Australia’s spy chief has revealed that critical infrastructure, including the electricity grid and water supplies, could not have been adequately protected if China’s Huawei or ZTE had been allowed to build the country’s new 5G mobile networks.
In the strongest comments by a government official since the ban was handed down on Chinese companies in August, Mike Burgess, the director-general of the Australian Signals Directorate, said the stakes in 5G “could not be higher”.
“Getting security right for our critical infrastructure is paramount,” he said.
The warnings coincide with a report by the Australian Strategic Policy Institute that reveals Australian universities are collaborating with Chinese military scientists at unprecedented levels while failing to mitigate against the risk that such co-operation might harm national security.
The report by the institute claims some People’s Liberation Army scientists are hiding behind civilian research “fronts” to obscure their military status.
“To date, there’s been no significant public discussion on why universities should be directly contributing to the technology of a non-allied military,” report author Alex Joske warns.
“Importantly, there’s also little evidence that universities are making any meaningful distinction between collaboration with the Chinese military and the rest of their collaboration with China.”
The report will touch a raw nerve with Australia’s university sector, which, mindful of protecting revenue streams from overseas students, has been dismissive or defensive in response to concerns that Beijing is clandestinely interfering in the tertiary sector to assert political control over Chinese students or harvest research for strategic purposes.
Mr Joske’s report seizes on figures suggesting that “five eyes” countries – Western allies who share intelligence – are the biggest hosts of PLA scientists, led by Australia on a per capita basis.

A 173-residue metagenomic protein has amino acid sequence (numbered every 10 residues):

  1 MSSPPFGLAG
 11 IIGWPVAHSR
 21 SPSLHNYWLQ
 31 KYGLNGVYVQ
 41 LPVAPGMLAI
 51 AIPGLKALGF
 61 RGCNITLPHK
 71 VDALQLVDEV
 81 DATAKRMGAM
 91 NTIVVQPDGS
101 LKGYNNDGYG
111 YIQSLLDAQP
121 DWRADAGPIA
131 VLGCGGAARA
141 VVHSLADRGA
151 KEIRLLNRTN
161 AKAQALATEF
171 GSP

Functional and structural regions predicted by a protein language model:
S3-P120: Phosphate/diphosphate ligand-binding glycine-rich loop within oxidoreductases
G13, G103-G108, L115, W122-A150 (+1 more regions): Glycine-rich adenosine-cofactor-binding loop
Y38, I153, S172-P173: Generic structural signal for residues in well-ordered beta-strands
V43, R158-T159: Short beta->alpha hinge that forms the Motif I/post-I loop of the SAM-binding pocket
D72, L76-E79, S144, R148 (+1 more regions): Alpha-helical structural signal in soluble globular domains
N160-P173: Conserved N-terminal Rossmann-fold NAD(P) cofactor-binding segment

The policy institute’s report does not identify any actual breaches involving Australian universities.
More than 2500 Chinese military scientists have been sent abroad as students or visiting scholars in the past decade, the report finds.
The Chinese Communist Party is aggressively expanding its military capacity, including via efforts to align civilian research with military aims.
In his speech in Canberra on Monday night, Mr Burgess said 5G would soon sit at the top of Australia’s critical infrastructure list.
He said 5G was not just about faster data, but the new network would eventually be used to operate everything from power and water networks to self-driving cars and remote surgery.
“This is about more than just protecting the confidentiality of our information – it is also about integrity and availability of the data and systems on which we depend,” he said.
Mr Burgess did not specifically mention Huawei or ZTE, but said it was no longer sufficient to confine “high-risk vendors” to the edges of a telecommunications network.
“The distinction between core and edge collapses in 5G networks. That means that a potential threat anywhere in the network will be a threat to the whole network,” he said.
Mr Burgess also warned Australian companies contemplating vigilante tactics against hackers by launching their own cyber counter-attacks that they would be breaking the law.
Fairfax Media understands that some major Australian firms have contemplated taking dramatic steps against potential cyber threats by directing counter-hacking against them.
Mr Burgess, who took over the agency in January after a four-year stint as Telstra’s chief information officer, said he found such talk concerning, as it would be illegal.
“While it is pleasing to see businesses talking about cybersecurity … more worryingly I’ve heard of boardrooms in Australia contemplating the prospect of hacking back to defend themselves against potential attacks,” Mr Burgess said.
“That should not be part of any organisation’s cybersecurity strategy. That would be an illegal act here in Australia.”
Mr Burgess also revealed his traditionally secretive organisation’s eavesdropping skills and intelligence analysis have been used to halt advanced terrorism plans, disrupt organised crime gangs overseas and even to help secure the release of Australians taken hostage abroad.
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